The Ombudsman, Anthony Mifsud, has presented his annual review of the state of Malta’s governance in 2019. He described the year as one of “turmoil that brought about drastic changes in civil society, public administration and government”.

The Ombudsman criticised the “arrogant, obsessive” and dangerous culture of impunity enjoyed by those with the right connections to the government. He deplored the fragility of national institutions which were meant to ensure accountability of the public administration.

He reported that 2019 was the year when civil society asserted itself, appalled by the dramatic events that exposed corrupt ties between big business and the public administration. He considered that these changes were bound to leave a lasting impact on the country’s way of life, how it is administered and, hopefully would lead to the strengthening of the checks and balances required to secure the rule of law and curb abuse of power. The Ombudsman’s report has exposed the long-standing fragility of Malta’s institutions. The authorities and institutions meant to keep the administration under scrutiny, to curb abuse and enforce the rule of law have been found lacking. Urgent constitutional, political and legislative measures are needed “to stop the rot”.

One of the proposals revived by Mifsud in his report is the possibility of forming a ‘Council of State’, an idea first mooted in 1988 but never adopted. In 2009 it was resuscitated by former president George Abela. It was also highlighted in a comprehensive review of the Constitution of Malta in 2014 by the now-defunct think tank, the Today Public Policy Institute.

In his proposal, the Ombudsman favours the model in place in small EU nations like the Netherlands, Belgium and Luxembourg. The Council of State would be presided over by the President of Malta and would offer advice to the government on “public affairs” (presumably defined matters of public interest).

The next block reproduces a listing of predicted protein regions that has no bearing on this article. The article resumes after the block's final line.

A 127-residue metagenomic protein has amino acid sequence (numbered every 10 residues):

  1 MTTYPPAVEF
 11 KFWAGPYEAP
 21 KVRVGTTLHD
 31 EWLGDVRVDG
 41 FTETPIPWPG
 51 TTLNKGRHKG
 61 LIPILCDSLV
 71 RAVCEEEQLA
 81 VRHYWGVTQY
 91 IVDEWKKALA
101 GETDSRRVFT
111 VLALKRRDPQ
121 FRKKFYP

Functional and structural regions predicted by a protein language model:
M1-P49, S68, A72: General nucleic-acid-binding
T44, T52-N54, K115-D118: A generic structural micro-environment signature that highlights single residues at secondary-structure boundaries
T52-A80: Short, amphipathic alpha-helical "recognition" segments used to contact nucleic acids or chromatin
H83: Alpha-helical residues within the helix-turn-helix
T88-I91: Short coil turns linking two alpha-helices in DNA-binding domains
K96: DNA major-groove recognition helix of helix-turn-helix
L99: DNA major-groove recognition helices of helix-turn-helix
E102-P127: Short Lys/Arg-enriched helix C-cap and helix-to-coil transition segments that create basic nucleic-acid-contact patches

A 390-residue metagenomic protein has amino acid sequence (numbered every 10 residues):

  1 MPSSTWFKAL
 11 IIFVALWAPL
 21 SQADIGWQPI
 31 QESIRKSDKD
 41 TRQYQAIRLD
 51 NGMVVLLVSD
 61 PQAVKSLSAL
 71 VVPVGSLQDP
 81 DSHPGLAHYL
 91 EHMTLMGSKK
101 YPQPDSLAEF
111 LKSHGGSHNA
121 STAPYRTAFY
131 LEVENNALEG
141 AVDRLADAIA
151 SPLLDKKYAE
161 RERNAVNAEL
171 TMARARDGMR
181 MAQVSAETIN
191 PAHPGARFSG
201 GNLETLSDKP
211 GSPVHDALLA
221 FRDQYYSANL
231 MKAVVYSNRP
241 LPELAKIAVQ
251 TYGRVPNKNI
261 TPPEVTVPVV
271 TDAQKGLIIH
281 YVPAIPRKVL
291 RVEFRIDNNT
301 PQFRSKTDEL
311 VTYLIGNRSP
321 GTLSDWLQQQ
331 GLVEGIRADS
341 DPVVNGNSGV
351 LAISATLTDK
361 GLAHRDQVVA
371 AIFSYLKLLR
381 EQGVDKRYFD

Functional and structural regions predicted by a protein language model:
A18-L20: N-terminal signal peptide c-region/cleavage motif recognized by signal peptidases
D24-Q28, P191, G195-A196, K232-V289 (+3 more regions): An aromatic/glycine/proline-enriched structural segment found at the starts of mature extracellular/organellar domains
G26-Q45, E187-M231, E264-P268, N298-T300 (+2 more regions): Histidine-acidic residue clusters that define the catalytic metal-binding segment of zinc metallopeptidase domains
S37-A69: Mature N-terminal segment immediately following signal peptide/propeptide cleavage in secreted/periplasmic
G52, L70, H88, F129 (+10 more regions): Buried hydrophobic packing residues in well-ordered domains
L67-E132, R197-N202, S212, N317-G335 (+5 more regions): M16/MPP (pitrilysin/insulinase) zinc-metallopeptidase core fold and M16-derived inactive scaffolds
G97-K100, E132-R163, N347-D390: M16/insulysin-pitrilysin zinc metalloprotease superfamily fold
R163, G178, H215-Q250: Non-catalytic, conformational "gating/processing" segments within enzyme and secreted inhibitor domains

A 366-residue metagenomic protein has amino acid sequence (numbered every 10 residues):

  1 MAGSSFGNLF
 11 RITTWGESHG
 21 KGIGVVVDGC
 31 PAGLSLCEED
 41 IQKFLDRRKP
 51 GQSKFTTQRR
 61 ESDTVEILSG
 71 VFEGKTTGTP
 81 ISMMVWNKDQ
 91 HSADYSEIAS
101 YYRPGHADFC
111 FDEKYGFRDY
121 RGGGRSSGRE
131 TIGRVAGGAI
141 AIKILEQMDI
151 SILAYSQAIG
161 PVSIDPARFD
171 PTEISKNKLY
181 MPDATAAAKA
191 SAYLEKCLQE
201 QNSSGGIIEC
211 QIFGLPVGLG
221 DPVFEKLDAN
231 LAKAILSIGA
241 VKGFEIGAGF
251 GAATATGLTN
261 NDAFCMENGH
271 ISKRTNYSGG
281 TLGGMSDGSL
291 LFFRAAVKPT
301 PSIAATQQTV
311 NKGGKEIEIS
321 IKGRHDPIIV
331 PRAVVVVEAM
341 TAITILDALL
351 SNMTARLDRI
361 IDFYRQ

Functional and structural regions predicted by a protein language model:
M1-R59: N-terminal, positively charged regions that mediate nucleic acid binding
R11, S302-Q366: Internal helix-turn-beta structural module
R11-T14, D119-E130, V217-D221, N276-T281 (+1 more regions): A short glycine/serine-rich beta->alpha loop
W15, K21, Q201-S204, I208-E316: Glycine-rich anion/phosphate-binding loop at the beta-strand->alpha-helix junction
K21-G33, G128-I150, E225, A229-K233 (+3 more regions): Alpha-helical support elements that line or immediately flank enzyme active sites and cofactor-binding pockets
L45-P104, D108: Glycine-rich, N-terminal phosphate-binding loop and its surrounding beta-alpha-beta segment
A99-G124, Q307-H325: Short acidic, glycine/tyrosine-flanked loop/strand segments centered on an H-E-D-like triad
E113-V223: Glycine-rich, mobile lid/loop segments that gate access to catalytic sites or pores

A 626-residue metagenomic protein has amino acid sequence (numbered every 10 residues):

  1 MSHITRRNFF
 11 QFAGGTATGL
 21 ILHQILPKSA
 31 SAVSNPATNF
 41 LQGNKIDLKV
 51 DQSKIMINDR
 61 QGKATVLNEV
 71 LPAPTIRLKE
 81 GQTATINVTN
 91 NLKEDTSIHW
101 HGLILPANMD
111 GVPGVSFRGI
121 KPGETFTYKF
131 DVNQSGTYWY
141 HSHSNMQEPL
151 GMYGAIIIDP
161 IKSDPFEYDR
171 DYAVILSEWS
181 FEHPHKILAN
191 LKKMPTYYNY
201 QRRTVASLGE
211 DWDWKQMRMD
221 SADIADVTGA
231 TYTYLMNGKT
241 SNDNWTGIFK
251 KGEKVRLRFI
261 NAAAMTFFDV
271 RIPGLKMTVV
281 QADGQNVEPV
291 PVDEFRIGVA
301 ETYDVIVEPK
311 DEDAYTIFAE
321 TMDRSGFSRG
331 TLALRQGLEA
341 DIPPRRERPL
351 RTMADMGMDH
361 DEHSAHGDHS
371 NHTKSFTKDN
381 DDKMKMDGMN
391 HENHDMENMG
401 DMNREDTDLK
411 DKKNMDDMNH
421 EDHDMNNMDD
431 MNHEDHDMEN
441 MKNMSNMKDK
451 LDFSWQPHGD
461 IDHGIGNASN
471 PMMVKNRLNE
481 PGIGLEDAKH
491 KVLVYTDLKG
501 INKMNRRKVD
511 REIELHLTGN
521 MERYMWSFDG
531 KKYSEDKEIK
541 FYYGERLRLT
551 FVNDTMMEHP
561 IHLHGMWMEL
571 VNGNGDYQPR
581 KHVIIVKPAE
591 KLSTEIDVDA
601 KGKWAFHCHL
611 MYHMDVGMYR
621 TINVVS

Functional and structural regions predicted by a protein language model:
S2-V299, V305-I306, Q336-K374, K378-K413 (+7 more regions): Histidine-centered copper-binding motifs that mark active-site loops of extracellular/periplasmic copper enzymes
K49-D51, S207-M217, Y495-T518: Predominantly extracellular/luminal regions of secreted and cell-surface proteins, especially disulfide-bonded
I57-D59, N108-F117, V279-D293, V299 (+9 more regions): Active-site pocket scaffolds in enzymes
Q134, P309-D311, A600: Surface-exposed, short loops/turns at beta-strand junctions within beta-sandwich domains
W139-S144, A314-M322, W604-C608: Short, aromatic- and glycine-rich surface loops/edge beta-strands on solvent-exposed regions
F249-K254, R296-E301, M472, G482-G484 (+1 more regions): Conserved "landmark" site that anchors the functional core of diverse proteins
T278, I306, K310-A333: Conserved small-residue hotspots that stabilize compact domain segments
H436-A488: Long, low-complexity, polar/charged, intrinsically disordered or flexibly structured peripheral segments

As for the composition of the council, he proposes that its members “should enjoy the respect and trust of the country”. He suggests as candidates “former presidents, prime ministers, chief justices, ombudsmen, auditor generals and commissioners of standards in public life”.   

Specifically, Mifsud envisages wide-ranging responsibilities for the council. It might be consulted by the cabinet on proposed legislation before a bill is tabled in parliament to ensure bills conform with the Constitution, international conventions and fundamental human rights.

The body would also have a general overview responsibility for the public administration’s observance of the rule of law. He also suggests that it be involved in the process of selecting holders of high offices and institutions established under the Constitution.

In sum, he sees it as another step towards the decentralisation of power, as well as another check on the exercise of executive power.

There can be little doubt that the Ombudsman’s proposal merits close consideration by the ongoing, albeit quiescent, Constitutional Convention. Clearly, the convention would need to consider the need for defined and limited areas of governance to fall under the council’s remit to avoid ‘constitutional mission creep’ and an overload that might hinder Malta’s unicameral system of government.

The process for selecting members of the council, either by the president independently or through some means of ‘Electoral College’, would also require careful thought.

On balance, a Council of State, properly constituted, may be able to exercise sorely needed moral authority to prevent Malta’s governance from deteriorating so excessively again in future.   

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